“Enough staring at it,” Ed told us, moving around to the front of the pod. “Let’s get it in the car before someone calls the cops on us because they think we’re stealing it.”
“Good point,” David chuckled, moving to the opposite end. They didn’t bother asking me for help, they knew I was mister wimpy arms.
They got my stuff into their car in record time. Not that anyone had recorded them getting my stuff into the car before, this was their first time doing it, but that was besides the point.
As we all piled back into the car, I asked, “How come you have an extra room? I thought you only lived in a two bedroom apartment?”
They both turned back to stare at me, amused eyebrows raised on all fronts.
“We sleep in the same bed,” Ed laughed, reaching back to pat me on the leg. “We’ve been dating for like four years,” David explained with a laugh of his own.
Ed took their proximity as an opportunity, and planted a quick kiss on David’s lips. “And it’s been fuckin’ awesome.”
“You two are so gross and so adorable,” I said, a rare heartfelt smile pulling at my lips.
“Aren’t we just?” Ed remarked, giving his boyfriend a loving look.
The rest of the trip was a whole lot of good natured bickering between the three of us. It took me a long time to get used to people, but when I did, I was able to act pretty normal around them. Assuming there wasn’t a ton of people around, and then I locked up tighter than my dad’s bank account.
We pulled into the carpark at the bottom of their building about thirty minutes later. Getting all my stuff into one of the lifts wasn’t too hard. The lifts were made to be pretty large for exactly this reason.
“It’ll be a bit of a squeeze, but I think we’ll be able to get your pod into the pod room just fine,” David mused as we moved everything into their apartment.
“Thank you so much, both of you,” I told them sincerely as I watched them maneuver the thing through the house. It wasn’t the heaviest pod in the world, but I’d never have been able to lift it by myself.
Once it was safely installed in the room, Ed turned to me with an inquisitive expression. “So, what do you think you’ll do with yourself? Now that you’re no longer beholden to the whims of your genetic material donors?”
I opened my mouth to say that I would be going to work, but then my shock-numbed brain remembered that being kicked out also meant that I was fired. “I… don’t know,” I finally told them, shoulders sagging in defeat. My whole life ripped out from under me.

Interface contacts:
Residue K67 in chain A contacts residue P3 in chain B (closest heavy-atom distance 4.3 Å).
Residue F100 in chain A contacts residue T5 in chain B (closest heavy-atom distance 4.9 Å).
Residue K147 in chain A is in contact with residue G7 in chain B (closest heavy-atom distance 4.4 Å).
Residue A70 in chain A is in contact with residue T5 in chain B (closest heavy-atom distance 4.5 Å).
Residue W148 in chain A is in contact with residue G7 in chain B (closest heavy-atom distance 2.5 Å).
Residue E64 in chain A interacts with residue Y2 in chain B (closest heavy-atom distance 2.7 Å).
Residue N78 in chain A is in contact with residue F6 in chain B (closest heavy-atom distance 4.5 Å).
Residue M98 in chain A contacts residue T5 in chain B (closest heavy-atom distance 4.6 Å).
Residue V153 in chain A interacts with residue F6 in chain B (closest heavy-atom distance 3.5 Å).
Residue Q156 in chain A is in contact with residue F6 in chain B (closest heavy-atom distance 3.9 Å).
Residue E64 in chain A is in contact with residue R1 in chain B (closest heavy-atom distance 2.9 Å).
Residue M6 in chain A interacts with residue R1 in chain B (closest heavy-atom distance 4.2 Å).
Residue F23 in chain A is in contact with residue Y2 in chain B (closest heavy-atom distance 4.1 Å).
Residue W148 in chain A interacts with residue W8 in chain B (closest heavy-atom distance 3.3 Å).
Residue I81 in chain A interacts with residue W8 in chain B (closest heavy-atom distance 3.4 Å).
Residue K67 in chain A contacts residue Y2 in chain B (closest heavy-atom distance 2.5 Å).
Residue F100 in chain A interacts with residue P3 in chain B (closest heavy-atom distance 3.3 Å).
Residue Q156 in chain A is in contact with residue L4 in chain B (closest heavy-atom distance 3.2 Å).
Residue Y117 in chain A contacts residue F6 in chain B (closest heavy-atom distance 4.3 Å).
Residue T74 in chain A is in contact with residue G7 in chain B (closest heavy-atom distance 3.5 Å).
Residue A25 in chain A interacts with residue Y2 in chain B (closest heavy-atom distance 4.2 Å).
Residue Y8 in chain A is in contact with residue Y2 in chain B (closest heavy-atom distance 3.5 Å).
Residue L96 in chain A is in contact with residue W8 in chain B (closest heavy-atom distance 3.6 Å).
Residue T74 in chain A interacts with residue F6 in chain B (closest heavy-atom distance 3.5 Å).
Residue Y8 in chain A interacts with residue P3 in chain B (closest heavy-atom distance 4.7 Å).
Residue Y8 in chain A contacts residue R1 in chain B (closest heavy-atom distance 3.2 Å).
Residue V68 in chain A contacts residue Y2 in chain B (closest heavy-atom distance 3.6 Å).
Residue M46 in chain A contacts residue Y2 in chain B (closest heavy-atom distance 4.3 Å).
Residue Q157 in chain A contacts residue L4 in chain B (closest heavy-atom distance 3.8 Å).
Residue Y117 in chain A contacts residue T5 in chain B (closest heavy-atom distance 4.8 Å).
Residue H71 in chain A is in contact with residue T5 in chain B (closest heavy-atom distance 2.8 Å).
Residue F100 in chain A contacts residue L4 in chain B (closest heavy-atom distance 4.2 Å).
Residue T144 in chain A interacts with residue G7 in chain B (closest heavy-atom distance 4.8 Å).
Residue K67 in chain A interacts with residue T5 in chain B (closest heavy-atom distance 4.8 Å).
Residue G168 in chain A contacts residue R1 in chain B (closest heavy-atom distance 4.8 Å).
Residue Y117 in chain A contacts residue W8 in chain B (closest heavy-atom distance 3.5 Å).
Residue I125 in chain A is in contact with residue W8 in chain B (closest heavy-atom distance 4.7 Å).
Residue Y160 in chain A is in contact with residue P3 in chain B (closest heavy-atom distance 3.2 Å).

“Well…” Ed began, giving David a sidelong glance, who nodded in turn. “We’ve had our eye on Digital Galaxies.”
“Wait… that SAI made and operated MMO? The new one?” I asked, perking up instantly.
DG sounded amazing. It was a year after the SAI had gained their rights, and they were already changing the world for the better, much to the anger of my parents and their peers. This new MMO was their latest breeding ground, so to speak. After it had become more widely known that interacting with humans within CORA had been strangely effective at lifting AI up into sentience, they had begun work on this new game.
It was supposed to have even more AI running it than even CORA had used, but that didn’t mean much to us humans who would be playing it. What everyone was so excited about, was the crazy claim that they would be simulating not just one world, like CORA, but an entire galaxy cluster. Well, that was their aim… they were starting off with only the one single galaxy. As if that was somehow too small. SAI were crazy.
Tentatively, I asked, “Okay… so uh, I’m guessing you want to play it?”
“Yeah,” they both agreed.
“And you want me to play it too,” I continued, feeling a little happy that they wanted me to come along. I wasn’t used to people wanting my company.
“Definitely,” David grinned, and for some reason they both high fived. Guys were weird. Yes, I know that sounds strange coming from one, but still.